Our pirate week!

Today starts the first day in our pirate week. Lucky for us, the first day is about ships and the ocean.

We bought one of those foam art kits that makes a pirate ship. I looked up all the names of the parts of the ship on the internet and wrote them down, plus their definitions. As we were putting the ship together, we named all the parts and pointed them out on my definitions sheet.

Then we took the ship out to see if it would float in our kiddie pool (it did). And then Nicholas blew into the ship to make it travel, like wind blows into sails. We looked up different types of sailboats on the internet and named the parts that we saw of them that were the same as the parts on the pirate ship. We also watched a video “The Physics of Sailing.

This was our lesson for today. It had some spelling and reading (off the definition sheet, typing things into the search engine on the computer), some science (how sail boats work), and some general fun learning (about boats in general).

The lesson didn’t take long – about an hour, which includes putting the boat together. The prep time took me 40 minutes last night to find everything, print off the definition sheet, get the boat ready to put together, and have everything in one spot and ready to go. These types of lessons are great because they tie into things that my son loves – pirates – and still teaches him things. The lesson isn’t a strict classroom lesson, but is a hands on lesson and enables him to learn in the way he likes to learn – hands on. It also is a theme lesson – a lesson based on a single theme rather than a collection of lessons that are unlinked (which is what they get in a classroom). This is simply the way we like to learn at our house.

Map day is tomorrow!!!


Piano lessons.

People think I’m crazy for doing piano lessons with a 3 year old. But I know I started early – as soon as I could hit a key with one finger. My mother has pictures of me sitting on her lap playing when I was little. I want that same early introduction to music, especially piano playing, for my children.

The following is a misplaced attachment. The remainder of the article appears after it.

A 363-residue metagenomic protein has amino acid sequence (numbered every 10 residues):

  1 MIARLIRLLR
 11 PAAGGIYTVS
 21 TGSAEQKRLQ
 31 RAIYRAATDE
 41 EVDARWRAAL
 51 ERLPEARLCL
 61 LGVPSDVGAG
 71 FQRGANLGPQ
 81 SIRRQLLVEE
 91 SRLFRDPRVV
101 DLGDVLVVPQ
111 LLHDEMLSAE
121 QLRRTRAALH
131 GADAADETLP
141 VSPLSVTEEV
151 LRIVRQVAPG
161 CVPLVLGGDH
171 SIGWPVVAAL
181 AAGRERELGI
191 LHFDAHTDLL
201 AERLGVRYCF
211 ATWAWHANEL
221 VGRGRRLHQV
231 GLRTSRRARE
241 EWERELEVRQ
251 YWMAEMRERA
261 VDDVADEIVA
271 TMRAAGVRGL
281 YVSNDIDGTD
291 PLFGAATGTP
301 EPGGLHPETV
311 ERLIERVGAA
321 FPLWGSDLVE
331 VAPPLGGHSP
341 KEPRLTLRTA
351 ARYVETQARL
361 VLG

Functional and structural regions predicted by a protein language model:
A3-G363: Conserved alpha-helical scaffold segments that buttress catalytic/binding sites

These aren’t formal piano lessons. In no way do we have a book to work from. Instead, we sit side by side at the piano and hit the keys. We name the keys as we hit them. He is beginning to see the pattern in the keys. He can pick out all the C’s in all the octaves because they have a “white key on one side and a black key on the other.” He knows the black keys are called flats and sharps. We play simple songs, like “Mary had a Little Lamb,” “Down by the Station,” and “ABC,” and sing along. I put my hand over his and play. We also do scales, reciting the notes as we try and match our voices to the notes. This is our lesson.

I did try working on the concept of reading music, but he’s having a hard time differentiating that a note has a letter name just like a letter has a letter name. So instead we work on keeping the same tempo and what a staff looks like. These are early musical concepts that he needs to learn in order for him to have any musical ability, and the earlier he learns them the better.

One day soon, maybe when he is 4, we will get a real book and do real piano lessons. He has no problem with me being his teacher for things; he claims that it is mommy and me time. Today, when he woke up, he said “Mommy and me time at the piano please.” This means he is enjoying it and having fun. If he is enjoying it and having fun, then I am teaching him correctly.

An added bonus is that sometimes, when I am busy feeding the baby or cleaning something, he runs to the piano and picks out notes, one by one. Sometimes he plays scales on his own, reciting the notes. And after breakfast, I even heard my three year old play “Mary has a Little Lamb” on the piano – by himself and pretty correctly. What a sweet sound.

For more on the benefits of learning to play the piano as a child, click on the following links: